Crowdsourcing and Citizen Archivist Program

At the National Archives, we’re always trying to think of new ways to make our historical records more accessible to the public.  We have only a small fraction of our 10 billion records online, so it’s clear we’ve got to get creative.

It’s vital that we learn how other institutions address this challenge.  One approach we’re seeing is for institutions to engage citizens in crowdsourcing or microvolunteering projects.  These projects leverage the enthusiasm and willingness of online volunteers to transcribe or geotag historical records online.

Yesterday, we hosted a public program in the McGowan Theater called “Are You In? Citizen Archivists, Crowdsourcing, and Open Government.  We heard about three innovative projects:

Jessica Zelt (North American Bird Phenology Program), Matthew Knutzen (New York Public Library), Darla Adams (, and Meredith Stewart (National Archives, moderator)

I encourage you to watch the video of the full program below.

Try your hand at these and other types of crowdsourcing projects and let us know what types of projects you would like to see the National Archives develop in the future.

3 thoughts on “Crowdsourcing and Citizen Archivist Program

  1. Crowdsourcing is simply the only way to go to ever have hope of “getting on top” of the constantly increasing documents and data that need to be under NARA’s guidance. We discussed this at the 1940 Census event in September 2010 at Archives II. It is normal that many are skeptical but until Congress gives NARA unlimited resources and funding, the only option is crowdsourcing. Open government leaders like Carl Malamud provide leadership in this arena.

    Everyone needs to contribute to the discussion of how we EVALUATE sources made available through crowdsourcing. Professional archivists will continue to play a critical role in ensuring that specific documents and data are appropriately vetted and made available to the larger public. But they cannot do it all.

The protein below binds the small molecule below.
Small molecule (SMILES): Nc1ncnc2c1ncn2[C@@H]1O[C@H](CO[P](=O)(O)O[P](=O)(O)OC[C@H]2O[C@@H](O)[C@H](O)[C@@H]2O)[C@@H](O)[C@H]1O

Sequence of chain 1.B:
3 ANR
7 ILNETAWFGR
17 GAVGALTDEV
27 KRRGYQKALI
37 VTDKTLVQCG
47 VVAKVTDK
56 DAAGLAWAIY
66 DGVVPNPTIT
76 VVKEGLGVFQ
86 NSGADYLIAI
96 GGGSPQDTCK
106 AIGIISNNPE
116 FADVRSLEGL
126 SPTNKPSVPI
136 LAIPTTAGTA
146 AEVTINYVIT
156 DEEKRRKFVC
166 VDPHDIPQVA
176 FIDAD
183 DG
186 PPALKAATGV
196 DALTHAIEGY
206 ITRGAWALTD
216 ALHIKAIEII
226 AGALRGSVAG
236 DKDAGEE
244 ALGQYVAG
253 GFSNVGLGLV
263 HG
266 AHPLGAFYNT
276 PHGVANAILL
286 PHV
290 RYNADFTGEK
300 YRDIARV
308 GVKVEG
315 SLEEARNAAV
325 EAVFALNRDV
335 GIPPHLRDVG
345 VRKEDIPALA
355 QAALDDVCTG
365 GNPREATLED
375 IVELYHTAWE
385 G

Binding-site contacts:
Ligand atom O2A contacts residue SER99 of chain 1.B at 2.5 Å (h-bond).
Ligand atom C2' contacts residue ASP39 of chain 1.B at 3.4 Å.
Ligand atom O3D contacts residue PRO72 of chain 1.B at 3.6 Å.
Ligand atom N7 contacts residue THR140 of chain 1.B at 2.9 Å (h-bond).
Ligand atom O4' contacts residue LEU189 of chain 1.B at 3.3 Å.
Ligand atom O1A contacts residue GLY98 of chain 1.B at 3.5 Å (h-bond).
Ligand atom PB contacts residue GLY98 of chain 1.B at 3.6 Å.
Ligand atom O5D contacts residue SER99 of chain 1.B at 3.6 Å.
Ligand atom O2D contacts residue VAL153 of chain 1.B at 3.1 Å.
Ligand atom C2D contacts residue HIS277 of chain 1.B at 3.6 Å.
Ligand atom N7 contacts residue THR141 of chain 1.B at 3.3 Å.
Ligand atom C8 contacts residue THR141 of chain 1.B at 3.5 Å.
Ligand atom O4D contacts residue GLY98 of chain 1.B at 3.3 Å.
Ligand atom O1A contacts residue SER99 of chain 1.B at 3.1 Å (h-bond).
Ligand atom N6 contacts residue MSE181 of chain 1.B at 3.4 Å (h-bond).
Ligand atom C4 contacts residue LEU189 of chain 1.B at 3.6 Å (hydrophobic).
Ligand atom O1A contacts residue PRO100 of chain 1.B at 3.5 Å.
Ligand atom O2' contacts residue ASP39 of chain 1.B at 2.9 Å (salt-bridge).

A real world example? On-site projects by elementary students have provided the rest of us with important cemetery records across the nation that otherwise would simply not be available. Simple data projects? Yes. Contributing to our larger body of knowledge? Certainly.

    All of us will have to continue to learn to manage the information avalanches that face us daily. Crowdsourcing is a definite way to ensure that more important information is provided for the future.

  2. Thank you for sharing this program online. It was interesting to watch and I would definitely like to see NARA facilitate citizen archiving projects.

  3. As a professional historian, I’d really like to see the National Archives reach out to scholars who use particular record groups and want to crowdsource finding aids and/or digital editions of those RGs.

    I’ve already shot images of much of RG 102 for my own research but will have to do a lot of infrastructure work to put those online with a crowdsourced-transcription infrastructure like Scripto. If NARA would provide some of that infrastructure and serve as an official hub for scholars interested in leading crowdsourcing projects, I’d be one of the first to volunteer. (Plus, I only use parts of RG 102; other historians use other parts. Give us an easy way to put our reference-quality photos together into an archive everyone can use.)

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